7 Fascinating Things to Know About the Pug
By Sviat Oleksiv | Updated on Feb 18, 2022
Pugs belong to one of those breeds that people have starkly polarized opinions about. Some people love them and swear they are the best dogs out there. Others view them as a joke breed and turn their entire existence into a meme. Who’s right, however? And are pugs a breed you should actually consider? Here are the 7 fascinating things to know about the pug breed and whether or not that’s the right dog for you.
7 things to consider before getting a Pug pet
As with any other dog breed, whether or not they are suitable for you will largely depend on your own lifestyle and personal preferences. There are people whose way of life warrants a certain breed of pet that others can’t possibly ever live with.
This isn’t to excuse any drawbacks some breeds can have but more just to emphasize why people’s opinions on certain breeds are often diametrically opposite. So, let’s go over the 7 main points to know about the pug to figure out if the two of you would fit well with each other.
1. This is quite a small breed but it isn’t a toy breed
Dogs below 30 pounds (13.5 kg) are considered small and pugs definitely fall in this category. In fact, they are at the lower end of it as the standard weight range for pugs is 14 to 18 pounds (6.3 to 8.2 kg). This is right on the 15-pound border with toy breeds such as Chihuahuas and Pomeranians. Generally, however, pugs are considered above that border and therefore just a small dog breed.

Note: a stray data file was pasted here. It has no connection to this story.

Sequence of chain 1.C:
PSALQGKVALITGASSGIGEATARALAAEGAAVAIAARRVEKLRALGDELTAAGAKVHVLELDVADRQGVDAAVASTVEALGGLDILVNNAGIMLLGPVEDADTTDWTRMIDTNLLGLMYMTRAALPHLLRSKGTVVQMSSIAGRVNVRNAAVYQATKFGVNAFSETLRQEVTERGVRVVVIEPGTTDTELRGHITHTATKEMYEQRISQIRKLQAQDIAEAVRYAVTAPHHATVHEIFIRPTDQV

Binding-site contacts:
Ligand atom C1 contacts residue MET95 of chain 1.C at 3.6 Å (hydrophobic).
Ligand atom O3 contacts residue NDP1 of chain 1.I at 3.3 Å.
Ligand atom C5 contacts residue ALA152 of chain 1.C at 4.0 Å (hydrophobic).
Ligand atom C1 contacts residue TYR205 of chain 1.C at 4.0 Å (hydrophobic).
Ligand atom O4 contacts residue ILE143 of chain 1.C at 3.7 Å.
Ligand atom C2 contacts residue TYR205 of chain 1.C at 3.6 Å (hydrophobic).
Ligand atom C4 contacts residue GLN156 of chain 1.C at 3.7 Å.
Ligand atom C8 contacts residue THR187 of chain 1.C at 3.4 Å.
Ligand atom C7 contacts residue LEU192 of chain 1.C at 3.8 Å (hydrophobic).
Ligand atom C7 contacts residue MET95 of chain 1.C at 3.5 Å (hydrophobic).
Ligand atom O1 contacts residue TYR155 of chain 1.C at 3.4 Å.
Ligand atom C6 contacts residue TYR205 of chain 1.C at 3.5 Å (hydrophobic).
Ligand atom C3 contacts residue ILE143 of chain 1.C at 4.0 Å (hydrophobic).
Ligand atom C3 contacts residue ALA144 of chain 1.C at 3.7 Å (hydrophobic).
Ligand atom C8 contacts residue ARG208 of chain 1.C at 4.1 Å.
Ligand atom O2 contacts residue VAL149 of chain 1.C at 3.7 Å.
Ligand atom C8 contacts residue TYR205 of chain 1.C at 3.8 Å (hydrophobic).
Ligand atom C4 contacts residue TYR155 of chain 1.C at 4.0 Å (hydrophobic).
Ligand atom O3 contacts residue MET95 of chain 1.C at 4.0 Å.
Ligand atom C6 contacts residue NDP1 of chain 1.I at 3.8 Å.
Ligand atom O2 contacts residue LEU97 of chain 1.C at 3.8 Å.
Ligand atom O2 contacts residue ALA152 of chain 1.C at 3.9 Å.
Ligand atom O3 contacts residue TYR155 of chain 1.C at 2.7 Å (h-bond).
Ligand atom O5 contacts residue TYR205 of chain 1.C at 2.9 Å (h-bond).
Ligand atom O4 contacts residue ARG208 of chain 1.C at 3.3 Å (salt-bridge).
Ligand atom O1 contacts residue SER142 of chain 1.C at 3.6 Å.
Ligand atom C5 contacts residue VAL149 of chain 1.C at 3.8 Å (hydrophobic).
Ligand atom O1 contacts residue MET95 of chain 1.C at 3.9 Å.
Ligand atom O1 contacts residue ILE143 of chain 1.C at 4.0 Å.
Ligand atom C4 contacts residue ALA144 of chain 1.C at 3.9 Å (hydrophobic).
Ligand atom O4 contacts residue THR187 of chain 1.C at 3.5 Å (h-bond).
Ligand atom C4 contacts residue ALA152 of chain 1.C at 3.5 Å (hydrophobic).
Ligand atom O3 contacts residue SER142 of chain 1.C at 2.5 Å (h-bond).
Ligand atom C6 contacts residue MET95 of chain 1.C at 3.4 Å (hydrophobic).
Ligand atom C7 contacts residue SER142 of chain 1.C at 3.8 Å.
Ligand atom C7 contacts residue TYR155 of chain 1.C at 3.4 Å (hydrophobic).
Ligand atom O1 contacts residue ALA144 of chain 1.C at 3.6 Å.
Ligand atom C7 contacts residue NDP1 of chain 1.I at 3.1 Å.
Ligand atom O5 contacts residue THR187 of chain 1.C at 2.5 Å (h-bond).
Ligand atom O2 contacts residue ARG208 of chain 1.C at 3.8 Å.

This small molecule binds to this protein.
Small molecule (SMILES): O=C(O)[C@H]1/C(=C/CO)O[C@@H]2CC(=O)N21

In terms of their height, they tend to be between 10 and 13 inches tall at the shoulder (25.4 to 33 cm) which is short even for their weight class as they are quite bulkier than most other breeds.
What all this means is that pugs are quite easy to manage. They are excellent apartment dogs and don’t need yard space. Outside walks are needed, of course, but two short toilet walks are pretty much all a pug would need – the rest of the necessary exercise can be done in your living room – such is the beauty of small dog breeds.
2. Pugs are actually a pretty old breed
People often mistakenly think that all small and/or flat-faced dogs are new inventions concocted by breeders to fool people into getting them. And while breeders do have an often harmful fascination with developing smaller and smaller toy breeds, that’s not true for many breeds, including the pug.
As a matter of fact, the pug is an exceedingly old breed. Pugs and other flat-faced breeds can be traced back to 2,000 ago in China – possibly even longer than that. People in East Asia seem to have had a fascination with flat-faced dogs for quite some time and they bred them as royal, temple, and family pets.